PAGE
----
McLaren driver Lando Norris might not have yet reached a podium position or recorded a fastest lap in his tentative Formula One career but the 20-year-old can now claim one brand-spanking new record over his peers, having not let the postponement of the F1 season stop him from racing.
A last-minute cancellation to the scheduled opener of the 2020 season due to the escalation of the coronavirus pandemic put the shutters on the Australian Grand Prix, originally arranged for March 15.
The Bahrain and Vietnam GPs that were due to follow have now been postponed, COVID-19 well and truly disrupting the calendar.
We’ve discovered a handful of other sports stars diverting their attention elsewhere amidst matters out of their control, putting a jovial spin amongst all the tenebrosity, and Norris is no exception.
Instead, the driver took the time to take part in a virtual event dubbed ‘Not the Aus GP’, and subsequently helped break records for the social media streaming service ‘Twitch’ as he raced against drivers online on the imitation of the track he and his fellow competitors had planned to run in Melbourne.
On that March 15, a good number of those now unable to bask in that Oz sunshine at the Albert Park Circuit or watch from TV screens around the world contributed to the 70,000 people who tuned in to see Norris control Virtual Norris, representing the biggest ever numbers for F1 Esports.
The competition was hosted by Veloce, an esports organisation founded in 2018 and based in London. As one of the leading esports teams in the UK, gamers compete in tournaments across franchises such as F1 Esports, Gran Turismo, Rocket League and§ Project Cars. Around 25 professional gamers and content creators ‘across the gaming and esports space’ currently play under the Veloce banner.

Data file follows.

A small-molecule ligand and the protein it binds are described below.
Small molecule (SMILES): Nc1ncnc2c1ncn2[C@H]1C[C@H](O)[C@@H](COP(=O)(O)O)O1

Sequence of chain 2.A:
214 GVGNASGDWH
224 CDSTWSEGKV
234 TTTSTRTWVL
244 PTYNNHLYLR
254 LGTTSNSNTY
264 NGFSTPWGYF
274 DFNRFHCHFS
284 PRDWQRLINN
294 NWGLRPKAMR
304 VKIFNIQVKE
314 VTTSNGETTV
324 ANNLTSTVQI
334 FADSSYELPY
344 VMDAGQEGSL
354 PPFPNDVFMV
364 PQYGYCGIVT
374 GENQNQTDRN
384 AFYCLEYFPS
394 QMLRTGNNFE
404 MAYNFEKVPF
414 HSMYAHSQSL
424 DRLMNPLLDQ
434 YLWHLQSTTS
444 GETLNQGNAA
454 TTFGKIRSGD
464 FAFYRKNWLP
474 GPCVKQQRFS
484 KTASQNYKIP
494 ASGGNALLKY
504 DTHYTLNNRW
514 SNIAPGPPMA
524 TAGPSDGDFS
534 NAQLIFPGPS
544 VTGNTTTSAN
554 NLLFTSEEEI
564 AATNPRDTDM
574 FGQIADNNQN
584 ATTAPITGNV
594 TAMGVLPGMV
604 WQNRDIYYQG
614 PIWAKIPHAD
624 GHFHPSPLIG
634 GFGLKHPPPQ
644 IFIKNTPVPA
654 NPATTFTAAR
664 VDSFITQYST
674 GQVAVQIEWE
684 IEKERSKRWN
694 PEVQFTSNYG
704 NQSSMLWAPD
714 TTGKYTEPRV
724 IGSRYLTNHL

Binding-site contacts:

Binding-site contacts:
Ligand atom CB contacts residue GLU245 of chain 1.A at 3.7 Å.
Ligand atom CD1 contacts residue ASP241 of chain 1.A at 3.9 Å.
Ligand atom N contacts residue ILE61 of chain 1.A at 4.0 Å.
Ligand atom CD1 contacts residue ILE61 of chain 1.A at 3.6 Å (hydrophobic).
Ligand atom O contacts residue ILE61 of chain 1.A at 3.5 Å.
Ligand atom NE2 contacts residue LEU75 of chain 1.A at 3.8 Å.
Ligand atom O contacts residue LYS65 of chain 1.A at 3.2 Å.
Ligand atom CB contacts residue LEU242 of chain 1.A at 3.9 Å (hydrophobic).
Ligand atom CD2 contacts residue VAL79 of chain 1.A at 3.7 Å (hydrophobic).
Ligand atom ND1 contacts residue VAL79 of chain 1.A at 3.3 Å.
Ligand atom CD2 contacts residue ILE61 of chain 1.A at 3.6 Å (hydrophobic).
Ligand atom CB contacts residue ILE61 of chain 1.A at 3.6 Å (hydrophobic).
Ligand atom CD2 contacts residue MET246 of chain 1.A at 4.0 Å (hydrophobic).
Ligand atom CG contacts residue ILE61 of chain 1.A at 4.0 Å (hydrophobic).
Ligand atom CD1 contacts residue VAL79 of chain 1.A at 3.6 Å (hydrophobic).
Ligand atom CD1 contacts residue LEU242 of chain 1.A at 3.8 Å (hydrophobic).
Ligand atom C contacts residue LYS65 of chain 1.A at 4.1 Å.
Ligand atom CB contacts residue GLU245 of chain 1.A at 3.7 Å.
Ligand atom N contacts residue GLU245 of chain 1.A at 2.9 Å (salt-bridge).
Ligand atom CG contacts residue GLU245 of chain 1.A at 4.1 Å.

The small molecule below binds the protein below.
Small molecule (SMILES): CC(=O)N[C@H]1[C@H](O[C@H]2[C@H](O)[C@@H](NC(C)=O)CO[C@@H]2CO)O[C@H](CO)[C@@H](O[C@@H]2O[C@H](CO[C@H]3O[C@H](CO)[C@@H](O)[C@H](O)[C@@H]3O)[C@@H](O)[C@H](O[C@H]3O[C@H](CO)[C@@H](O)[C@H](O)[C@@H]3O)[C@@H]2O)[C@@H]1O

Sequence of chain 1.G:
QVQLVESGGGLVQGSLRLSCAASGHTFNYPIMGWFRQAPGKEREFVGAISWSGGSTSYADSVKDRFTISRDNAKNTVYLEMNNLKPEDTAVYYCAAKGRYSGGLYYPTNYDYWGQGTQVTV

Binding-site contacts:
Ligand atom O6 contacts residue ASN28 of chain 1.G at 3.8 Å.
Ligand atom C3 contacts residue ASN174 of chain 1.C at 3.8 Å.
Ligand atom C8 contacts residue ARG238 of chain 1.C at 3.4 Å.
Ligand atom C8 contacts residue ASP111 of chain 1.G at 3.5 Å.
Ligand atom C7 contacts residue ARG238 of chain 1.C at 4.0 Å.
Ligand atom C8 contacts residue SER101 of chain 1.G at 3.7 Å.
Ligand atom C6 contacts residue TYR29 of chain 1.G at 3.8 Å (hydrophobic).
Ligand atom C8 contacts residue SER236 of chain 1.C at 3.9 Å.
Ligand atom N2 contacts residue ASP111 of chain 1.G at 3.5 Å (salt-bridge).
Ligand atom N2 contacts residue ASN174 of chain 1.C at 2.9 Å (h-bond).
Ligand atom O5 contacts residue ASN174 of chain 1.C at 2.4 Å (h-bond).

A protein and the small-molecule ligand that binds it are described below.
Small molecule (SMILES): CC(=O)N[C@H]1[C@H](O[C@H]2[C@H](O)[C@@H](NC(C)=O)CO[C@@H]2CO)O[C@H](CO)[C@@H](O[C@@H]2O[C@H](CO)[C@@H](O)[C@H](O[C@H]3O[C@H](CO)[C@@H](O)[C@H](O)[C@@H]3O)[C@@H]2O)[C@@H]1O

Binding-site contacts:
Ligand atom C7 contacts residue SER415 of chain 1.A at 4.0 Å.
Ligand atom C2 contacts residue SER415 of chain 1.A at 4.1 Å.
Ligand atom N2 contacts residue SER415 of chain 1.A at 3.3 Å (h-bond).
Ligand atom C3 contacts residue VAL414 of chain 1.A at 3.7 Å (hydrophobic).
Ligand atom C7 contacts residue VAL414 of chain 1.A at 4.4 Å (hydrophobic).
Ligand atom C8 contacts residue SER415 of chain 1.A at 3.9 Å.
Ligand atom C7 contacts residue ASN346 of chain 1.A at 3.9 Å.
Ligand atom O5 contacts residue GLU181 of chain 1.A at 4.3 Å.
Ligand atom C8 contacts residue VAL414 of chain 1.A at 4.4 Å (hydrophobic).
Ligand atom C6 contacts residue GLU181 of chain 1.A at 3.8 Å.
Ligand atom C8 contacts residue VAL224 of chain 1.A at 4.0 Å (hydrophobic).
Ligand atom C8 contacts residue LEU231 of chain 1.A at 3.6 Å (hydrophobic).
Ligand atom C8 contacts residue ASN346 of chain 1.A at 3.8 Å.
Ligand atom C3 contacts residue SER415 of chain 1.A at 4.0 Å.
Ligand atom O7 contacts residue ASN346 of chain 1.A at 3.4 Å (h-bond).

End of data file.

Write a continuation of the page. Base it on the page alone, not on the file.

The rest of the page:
Norris himself, as a regular gamer away from the real track, can claim around 200,000 followers on the Twitch platform.
"We sat down together and thought people will be without a Formula 1 race and sport in general and they will be staying at home trying to avoid the coronavirus so where better to put on a race than online?" the founder of VeloceEsports Jamie MacLaurin told BBC Sport.
"We got in touch with Lando and he was really interested. Both parties were really excited about continuing and not letting the coronavirus affect things as much as it could and putting a positive spin on what is a negative situation we are all in.
"It is hard to get too positive about it given the circumstances with the coronavirus but what we'd like to do is keep people upbeat and give people something fun to watch.
"This is a huge opportunity for esports because for people who may have been watching the real sport and want to have something to watch and give them that fix, this may be able to provide a bit of that.”
Also racing in the event were former F1 drivers Stoffel Vandoorne and Esteban Gutiérrez and, most peculiarly, Real Madrid goalkeeper Thibaut Courtois who has been out of action from plying his usual trade as the La Liga season is put on hold. With Vandoorne, Courtois and Norris all competing, the Belgian flavour of the esprit de corps to keep morale and sporting spirits high shouldn’t go unnoticed as Europe is put on lockdown. It may also show that esports could prove to be our salvation.
Unfortunately for Norris however, in the Not The Aus GP he could only finish sixth. Still, it equals his highest-ever finish in an F1 race. Well done Lando!